US Policymakers Attempt to Climb Mountain of Spam (Part 2)

4 April 2001
(Also see "US Policymakers Attempt to Climb Mountain of Spam (Part 1)")

In the near future, U.S. Congress will likely pass legislation that addresses the sending of unsolicited email (spamming), although the exact terms of the bill are yet to be decided. The hottest issue is the debate over whether the senders of unsolicited email be required to offer an opt-out option or an opt-in option.

Congress has addressed the issue before and saw what worked, but for some reason they are missing the boat on spam, according to anti-spam expert Ray Everett-Church of San Jose.

"Even though they have made junk faxes a purely opt-in program that has worked extremely well," Everett-Church explained, "they don’t want to do the same for e-mails."

Everett-Church, who founded the Coalition Against Unsolicited Commercial E-mail (CAUCE), does point to some similarities with telemarketing and spamming.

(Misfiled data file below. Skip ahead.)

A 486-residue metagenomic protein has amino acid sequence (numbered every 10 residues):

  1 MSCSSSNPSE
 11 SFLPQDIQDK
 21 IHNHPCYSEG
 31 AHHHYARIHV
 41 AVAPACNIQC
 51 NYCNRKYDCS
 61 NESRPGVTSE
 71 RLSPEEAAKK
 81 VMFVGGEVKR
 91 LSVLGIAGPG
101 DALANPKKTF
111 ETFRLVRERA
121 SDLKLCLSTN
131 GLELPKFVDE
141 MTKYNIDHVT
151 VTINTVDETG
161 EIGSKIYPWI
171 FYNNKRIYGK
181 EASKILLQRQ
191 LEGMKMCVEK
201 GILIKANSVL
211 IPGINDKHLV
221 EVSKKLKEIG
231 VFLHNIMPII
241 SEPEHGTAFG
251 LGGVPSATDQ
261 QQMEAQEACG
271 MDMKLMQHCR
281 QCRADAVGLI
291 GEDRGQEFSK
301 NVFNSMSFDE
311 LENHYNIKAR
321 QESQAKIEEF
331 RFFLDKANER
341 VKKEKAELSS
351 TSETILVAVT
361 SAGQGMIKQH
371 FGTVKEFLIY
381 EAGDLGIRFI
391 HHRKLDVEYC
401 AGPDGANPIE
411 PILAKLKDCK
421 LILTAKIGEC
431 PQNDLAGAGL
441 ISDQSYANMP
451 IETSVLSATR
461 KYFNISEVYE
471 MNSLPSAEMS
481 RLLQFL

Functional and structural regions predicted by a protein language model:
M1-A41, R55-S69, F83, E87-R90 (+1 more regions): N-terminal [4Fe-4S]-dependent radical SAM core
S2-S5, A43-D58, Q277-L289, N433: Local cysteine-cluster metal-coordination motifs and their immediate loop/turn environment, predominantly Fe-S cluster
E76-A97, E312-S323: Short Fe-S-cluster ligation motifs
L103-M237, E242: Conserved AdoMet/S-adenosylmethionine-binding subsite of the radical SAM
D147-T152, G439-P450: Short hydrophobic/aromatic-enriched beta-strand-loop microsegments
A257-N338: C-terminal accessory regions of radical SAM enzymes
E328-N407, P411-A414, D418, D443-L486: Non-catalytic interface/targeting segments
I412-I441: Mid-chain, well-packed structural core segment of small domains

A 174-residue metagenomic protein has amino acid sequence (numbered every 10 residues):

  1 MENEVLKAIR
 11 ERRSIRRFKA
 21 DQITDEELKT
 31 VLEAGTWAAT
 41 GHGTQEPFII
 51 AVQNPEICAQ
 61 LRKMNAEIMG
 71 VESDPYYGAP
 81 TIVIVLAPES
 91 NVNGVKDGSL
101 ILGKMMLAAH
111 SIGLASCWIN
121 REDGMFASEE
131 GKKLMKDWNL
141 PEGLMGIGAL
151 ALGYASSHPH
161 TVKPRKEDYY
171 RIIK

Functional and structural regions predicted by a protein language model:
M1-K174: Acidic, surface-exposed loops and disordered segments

"Schools, companies and ISPs all have to bear the cost to receive those e-mails," he said. "Now marketers are using techniques that make the amount of e-mails received even greater."

One such practice has e-mail marketing firms learning something from their telemarketing forefathers. Demon dialers were a common practice for telemarketers years ago. The system works by randomly dialing the final four numbers after a known exchange is entered. Often times the calls don't go through, but those that do can be effective for the marketers.

The same practice is being carried over to e-mail. Everett-Church explained how common names such as "joesmith" are entered into a program and ran through with or other known e-mail servers at the end. A combination of names and numbers may be used to reach the most users. Of those e-mails sent, only a small number will reach actual users, but the cost to both the ISPs and the consumers is enormous.

"Only a tiny fraction of that will reach an end user," Everett-Church said, "but all of it gets shoved into the system and can cause systems to break down and crash. Even if it doesn't crash the system it can slow them down to a crawl."

Anti-spam experts agree that most of the bills introduced so far in the legislature don’t have a lot of teeth to them. Not only are all the bills of the opt-out variety they all give marketers a window of time to stop sending the e-mails once a users has asked to stop receiving them.